Editorial note: This is part 2 of the article. You may find part 1 here.
Renewing an American Legacy
Probably no American company has had more experience with danced diplomacy than the Alvin Ailey American Dance Theater. Though the current U.S. government dance initiatives cannot fund tours by a company as large as Ailey, the State Department once played a major role in the Ailey company’s touring programs.
Judith Jamison has traveled on many international tours with the company, first as a dancer, and then as the company’s artistic director. But among all those experiences, she says government-sponsored tours stand out. “State Department tours are really special,” says Jamison, who retires as artistic director in 2011. “To represent our country—that’s always phenomenal to me. It takes on another meaning when you’re really ambassadors. You’re on the front line.”
The U.S. State Department began funding international dance tours in 1954 when President Dwight Eisenhower created the President’s Emergency Fund for International Activities, which funded dance, theater, music and sports tours. (Prior to 1954, other government entities, including the CIA, provided occasional support for dance companies’ international appearances.)
Music and dance tours were among the largest mid-century programs. The impact of State Department jazz tours, detailed in Penny Von Eschen’s book Satchmo Blows Up the World, was vast. The emphasis on jazz and other American music forms continues today in the State Department’s Rhythm Road program—a program Miner cited as an important influence on DanceMotion USA. But the memories of the large dance tours linger, too.
The Ailey company traveled on its first State Department tour in 1962, only four years after Alvin Ailey founded the ensemble. In 1966 and 1967, the Ailey company made two trips to Africa, performing in newly independent countries across the continent. In 1970, Ailey was the first American modern dance company to appear in the Soviet Union.
Jamison remembers those tours as having unique significance. She says the African tours “left an indelible impression” upon her, opening up a “non-Hollywoodized version of what the continent of Africa was like.”
State Department tours once offered entrée into the international dance scene for an entire generation of dancers. Many companies, including New York City Ballet and American Ballet Theatre, as well as modern companies led by José Limón, Paul Taylor, Martha Graham, Merce Cunningham, and many others won State Department support several times. Jamison also says all the miles logged as a dancer on international tours, many of them with government support, helped prepare her to lead the Ailey company. Experiencing the challenges as well as the payoffs of international touring first hand from a dancer’s perspective made Jamison aware of the potential artistic benefits and profile-raising aspects of international touring—important things to understand as Ailey’s artistic director since touring is central to the company’s mission.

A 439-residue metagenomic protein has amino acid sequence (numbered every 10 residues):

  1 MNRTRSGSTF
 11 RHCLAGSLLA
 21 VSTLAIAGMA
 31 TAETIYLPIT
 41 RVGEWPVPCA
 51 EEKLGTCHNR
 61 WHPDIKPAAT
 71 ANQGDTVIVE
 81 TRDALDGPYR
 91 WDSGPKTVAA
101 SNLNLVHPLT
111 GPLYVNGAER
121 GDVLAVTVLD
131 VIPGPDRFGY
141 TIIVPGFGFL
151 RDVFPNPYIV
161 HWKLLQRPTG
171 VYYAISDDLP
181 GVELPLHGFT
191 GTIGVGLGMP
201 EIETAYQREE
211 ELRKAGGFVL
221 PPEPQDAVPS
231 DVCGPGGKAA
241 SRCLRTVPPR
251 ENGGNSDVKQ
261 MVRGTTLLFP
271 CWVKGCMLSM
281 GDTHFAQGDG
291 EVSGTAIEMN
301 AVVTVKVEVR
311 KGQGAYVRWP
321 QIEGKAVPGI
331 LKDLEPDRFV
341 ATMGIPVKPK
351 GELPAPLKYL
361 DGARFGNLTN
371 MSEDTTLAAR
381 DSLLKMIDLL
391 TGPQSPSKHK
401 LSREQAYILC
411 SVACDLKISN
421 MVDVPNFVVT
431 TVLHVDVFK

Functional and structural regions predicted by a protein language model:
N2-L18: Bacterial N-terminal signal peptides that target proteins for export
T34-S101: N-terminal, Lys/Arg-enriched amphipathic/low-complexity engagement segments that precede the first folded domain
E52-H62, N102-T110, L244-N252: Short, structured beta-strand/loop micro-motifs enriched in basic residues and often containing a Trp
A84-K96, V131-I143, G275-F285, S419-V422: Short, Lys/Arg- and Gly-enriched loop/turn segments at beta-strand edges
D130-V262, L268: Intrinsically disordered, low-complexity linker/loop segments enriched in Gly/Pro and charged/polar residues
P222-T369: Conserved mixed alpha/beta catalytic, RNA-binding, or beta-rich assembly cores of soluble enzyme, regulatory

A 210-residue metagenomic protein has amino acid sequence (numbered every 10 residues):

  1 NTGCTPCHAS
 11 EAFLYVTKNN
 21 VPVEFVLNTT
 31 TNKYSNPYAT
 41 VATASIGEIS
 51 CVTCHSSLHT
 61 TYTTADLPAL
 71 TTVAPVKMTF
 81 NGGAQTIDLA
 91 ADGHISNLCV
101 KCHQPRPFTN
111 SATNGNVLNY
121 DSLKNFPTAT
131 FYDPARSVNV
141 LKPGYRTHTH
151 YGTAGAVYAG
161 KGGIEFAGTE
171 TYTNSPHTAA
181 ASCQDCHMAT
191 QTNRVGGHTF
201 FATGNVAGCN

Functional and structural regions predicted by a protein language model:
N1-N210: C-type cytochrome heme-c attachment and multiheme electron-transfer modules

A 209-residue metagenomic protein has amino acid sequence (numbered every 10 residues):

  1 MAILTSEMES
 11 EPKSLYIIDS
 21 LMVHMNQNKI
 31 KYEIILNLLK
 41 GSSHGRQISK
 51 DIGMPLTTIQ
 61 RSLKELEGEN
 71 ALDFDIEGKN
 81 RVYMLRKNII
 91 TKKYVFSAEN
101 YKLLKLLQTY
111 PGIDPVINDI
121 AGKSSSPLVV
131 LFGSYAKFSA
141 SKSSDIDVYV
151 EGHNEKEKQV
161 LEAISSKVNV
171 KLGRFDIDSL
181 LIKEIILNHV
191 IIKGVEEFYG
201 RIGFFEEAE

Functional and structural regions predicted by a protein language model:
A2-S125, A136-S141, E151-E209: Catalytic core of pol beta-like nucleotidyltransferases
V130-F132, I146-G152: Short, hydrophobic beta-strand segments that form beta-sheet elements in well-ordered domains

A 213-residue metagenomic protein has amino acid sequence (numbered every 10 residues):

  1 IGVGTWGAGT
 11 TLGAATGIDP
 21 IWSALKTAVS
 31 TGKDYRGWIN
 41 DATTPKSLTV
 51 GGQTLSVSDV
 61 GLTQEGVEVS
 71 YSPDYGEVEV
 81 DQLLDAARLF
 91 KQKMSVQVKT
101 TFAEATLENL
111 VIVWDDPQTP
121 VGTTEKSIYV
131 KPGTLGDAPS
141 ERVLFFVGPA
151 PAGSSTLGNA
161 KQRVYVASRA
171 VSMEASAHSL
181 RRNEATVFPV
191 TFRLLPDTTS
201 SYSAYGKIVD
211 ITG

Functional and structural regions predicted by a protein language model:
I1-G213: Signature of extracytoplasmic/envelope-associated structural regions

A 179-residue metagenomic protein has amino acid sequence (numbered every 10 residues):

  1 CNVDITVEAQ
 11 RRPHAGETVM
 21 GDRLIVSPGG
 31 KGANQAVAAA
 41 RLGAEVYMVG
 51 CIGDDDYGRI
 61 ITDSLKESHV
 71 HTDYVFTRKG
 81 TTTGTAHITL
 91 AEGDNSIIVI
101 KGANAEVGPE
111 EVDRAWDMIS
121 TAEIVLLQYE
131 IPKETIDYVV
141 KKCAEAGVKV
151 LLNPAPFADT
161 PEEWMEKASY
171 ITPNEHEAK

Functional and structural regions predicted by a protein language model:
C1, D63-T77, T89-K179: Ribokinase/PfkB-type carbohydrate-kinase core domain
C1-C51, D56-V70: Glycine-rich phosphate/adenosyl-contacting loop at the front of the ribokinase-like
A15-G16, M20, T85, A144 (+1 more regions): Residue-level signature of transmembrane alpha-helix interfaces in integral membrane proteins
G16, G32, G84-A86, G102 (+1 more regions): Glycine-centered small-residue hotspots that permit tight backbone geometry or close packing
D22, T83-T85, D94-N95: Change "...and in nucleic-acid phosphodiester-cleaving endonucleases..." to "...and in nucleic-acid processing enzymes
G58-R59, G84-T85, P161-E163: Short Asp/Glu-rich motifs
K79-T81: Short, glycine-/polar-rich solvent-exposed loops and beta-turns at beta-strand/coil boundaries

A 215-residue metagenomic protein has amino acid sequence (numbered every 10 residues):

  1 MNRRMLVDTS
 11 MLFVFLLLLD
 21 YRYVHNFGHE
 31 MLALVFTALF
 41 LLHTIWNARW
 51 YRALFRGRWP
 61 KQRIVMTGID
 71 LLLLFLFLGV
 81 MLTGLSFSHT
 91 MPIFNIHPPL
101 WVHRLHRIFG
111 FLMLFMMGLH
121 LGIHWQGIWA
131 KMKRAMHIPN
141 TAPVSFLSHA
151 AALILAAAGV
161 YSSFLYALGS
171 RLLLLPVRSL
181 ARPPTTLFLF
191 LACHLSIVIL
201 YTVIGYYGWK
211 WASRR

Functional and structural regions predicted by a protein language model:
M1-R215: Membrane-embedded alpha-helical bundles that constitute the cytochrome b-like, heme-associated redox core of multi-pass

Ailey Executive Director Sharon Luckman says the company strives to remain connected to its role as a representative of the U.S. Everywhere the company travels abroad they contact the local U.S. embassy to arrange receptions and invite local dignitaries to Ailey performances.
But being a representative doesn’t stop at the stage door. “Being a mostly African American company and traveling abroad is part of being an ambassador,” says Luckman. “Our dancers are noticeable, even when they’re just sitting in the coffee shop the day after the show. We’re bringing America in a positive light, which is always important, but sometimes more so.”
Cultural diplomacy does not directly engage politics—dancers aren’t negotiating policy during intermission. But the programs have often seen increased funding in response to global crisis. Eisenhower funded the first tours in 1954 with hopes of targeting Communist influence in Latin America, Asia, and Africa. A 2003 State Department program sent choreographers to countries with large Muslim populations in the wake of polls from the Pew Center and other organizations reporting global displeasure with American attitudes toward Muslims in the U.S. and abroad.
It’s difficult to measure how American dance performances abroad impact local audiences, but the performances do create a meeting ground and expose aspects of American culture not likely to be reported on the evening news. Ailey is proud of its contribution to such efforts.
Today most of the Ailey company’s promotional materials celebrate Ailey as a “Cultural Ambassador to the World.” Congress recognized Ailey’s contributions to cultural diplomacy in a 2008 Congressional resolution, as part of the company’s 50th anniversary. Jamison said official recognition is important. “It’s a feather in your cap when you get something in writing and you can say ‘We’re actually cultural ambassadors to the world, so says our Congress,’” says Jamison. “It adds a little more power to your ‘umph’ when it’s on the Congressional record.”